Protecting Our Second Amendment Rights

The Second Amendment to the United States Constitution reads, “a well-regulated Militia, being necessary to the security of a free State, the right of the people to keep and bear Arms, shall not be infringed.” For me, what the Founders provided in these words is clear: the American people have the right to arm themselves and no law or government shall ever deprive us of this right. 

Many people, when asked which amendment they think is most important, can quickly respond with an answer. Among those you would probably hear are the First Amendment, which guarantees free speech, the Fourth Amendment, which prohibits illegal search and seizure, and the Fifth Amendment, which provides due process to the accused. Others you might hear include the Thirteenth Amendment, which abolished slavery, and the Nineteenth Amendment, which guarantees the right to vote regardless of gender.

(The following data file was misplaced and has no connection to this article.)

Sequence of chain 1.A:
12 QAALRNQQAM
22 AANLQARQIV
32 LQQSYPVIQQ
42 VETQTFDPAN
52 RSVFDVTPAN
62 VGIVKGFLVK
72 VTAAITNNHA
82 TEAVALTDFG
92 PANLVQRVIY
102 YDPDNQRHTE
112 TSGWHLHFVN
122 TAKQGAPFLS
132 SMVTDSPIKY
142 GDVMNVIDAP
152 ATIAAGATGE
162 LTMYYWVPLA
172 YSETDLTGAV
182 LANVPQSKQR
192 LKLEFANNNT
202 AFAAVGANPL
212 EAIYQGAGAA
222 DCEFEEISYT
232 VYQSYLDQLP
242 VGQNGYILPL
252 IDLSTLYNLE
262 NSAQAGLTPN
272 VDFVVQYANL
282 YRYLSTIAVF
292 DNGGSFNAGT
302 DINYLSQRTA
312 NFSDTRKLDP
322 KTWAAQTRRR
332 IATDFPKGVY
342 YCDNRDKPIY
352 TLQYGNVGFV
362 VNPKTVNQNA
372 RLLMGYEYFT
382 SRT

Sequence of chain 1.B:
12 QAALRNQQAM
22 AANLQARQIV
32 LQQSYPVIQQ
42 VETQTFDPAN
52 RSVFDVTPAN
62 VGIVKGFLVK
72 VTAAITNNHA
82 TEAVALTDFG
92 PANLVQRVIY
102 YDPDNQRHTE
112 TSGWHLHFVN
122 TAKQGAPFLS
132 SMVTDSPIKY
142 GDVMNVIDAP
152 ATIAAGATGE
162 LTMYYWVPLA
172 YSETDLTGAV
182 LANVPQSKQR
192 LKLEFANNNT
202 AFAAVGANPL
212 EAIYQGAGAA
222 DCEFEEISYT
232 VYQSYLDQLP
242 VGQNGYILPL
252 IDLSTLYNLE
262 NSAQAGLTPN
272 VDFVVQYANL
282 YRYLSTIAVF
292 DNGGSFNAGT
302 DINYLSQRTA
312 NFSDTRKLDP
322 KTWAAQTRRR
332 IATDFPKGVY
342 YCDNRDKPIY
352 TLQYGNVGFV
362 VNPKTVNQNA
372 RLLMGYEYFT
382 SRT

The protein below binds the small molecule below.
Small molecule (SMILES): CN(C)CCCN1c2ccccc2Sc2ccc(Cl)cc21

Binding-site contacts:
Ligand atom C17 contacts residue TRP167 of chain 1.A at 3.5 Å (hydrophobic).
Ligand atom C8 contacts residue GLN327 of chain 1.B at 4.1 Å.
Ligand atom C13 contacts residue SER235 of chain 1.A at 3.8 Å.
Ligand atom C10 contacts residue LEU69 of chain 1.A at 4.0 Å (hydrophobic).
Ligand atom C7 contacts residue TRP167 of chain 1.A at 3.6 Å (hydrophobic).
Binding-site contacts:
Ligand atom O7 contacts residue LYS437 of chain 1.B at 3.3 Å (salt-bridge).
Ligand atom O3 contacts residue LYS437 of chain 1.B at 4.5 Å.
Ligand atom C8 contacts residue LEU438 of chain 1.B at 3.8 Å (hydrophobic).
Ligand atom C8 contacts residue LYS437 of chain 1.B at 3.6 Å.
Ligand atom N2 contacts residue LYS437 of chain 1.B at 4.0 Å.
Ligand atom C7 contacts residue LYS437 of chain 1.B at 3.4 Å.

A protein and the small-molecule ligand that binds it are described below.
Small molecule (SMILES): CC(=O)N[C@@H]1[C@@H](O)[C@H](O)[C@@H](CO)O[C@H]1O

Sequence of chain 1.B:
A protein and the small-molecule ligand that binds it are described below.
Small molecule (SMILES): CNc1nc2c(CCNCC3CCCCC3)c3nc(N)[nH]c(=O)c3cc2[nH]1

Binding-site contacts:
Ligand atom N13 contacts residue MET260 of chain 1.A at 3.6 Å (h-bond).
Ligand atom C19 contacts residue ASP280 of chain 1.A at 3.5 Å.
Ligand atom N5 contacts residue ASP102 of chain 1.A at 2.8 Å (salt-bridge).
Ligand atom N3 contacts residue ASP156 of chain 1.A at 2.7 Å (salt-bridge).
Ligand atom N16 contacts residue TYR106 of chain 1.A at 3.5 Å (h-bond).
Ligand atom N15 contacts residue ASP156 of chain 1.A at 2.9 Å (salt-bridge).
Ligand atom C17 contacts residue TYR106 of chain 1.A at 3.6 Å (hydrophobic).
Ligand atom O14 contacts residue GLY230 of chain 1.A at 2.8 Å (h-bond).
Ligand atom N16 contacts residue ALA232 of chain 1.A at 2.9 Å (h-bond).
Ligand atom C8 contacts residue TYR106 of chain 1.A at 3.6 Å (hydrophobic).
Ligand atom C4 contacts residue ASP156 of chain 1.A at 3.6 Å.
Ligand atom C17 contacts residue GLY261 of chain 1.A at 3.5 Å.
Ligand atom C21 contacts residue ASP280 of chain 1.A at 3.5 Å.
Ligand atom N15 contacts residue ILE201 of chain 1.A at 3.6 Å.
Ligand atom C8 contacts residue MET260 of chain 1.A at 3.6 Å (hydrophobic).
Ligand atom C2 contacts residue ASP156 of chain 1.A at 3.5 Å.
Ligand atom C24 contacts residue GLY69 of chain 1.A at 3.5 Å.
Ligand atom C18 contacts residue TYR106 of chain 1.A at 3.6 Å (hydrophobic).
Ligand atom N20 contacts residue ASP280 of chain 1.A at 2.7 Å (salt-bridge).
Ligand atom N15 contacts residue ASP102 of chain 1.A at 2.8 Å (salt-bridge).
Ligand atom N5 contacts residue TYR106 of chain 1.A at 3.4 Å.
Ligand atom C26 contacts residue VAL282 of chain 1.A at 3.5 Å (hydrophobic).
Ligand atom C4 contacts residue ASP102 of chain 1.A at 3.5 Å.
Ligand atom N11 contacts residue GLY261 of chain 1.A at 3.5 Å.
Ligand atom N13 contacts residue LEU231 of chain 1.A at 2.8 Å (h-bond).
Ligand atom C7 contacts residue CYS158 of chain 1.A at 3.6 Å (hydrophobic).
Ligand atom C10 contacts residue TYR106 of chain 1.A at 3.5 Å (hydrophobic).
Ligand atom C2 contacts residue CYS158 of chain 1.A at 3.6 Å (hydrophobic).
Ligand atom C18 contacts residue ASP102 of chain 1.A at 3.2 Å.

I have sworn an oath to protect and defend our Constitution from all enemies, foreign and domestic, but the Second Amendment has always stood out to me as special. The Founders understood governments almost inevitably become more powerful over time, mostly at the expense of state and local governments and even by infringing on the rights of private citizens. They also understood a necessary step in the slide toward authoritarianism was the disarming of law-abiding citizens who could stand in the way of this consolidation of power. 

As we respond to atrocities like the school shooting in Parkland, Florida – and we should – let us do so in a thoughtful way which does not compromise the American people’s Second Amendment rights. There are many ways for us as a nation to respond to these events, including improvements in community policing, training for teachers and staff to identify and respond to active shooters, and better security for our schools. Like many challenges we face, the best response is one which is carefully considered and widely supported.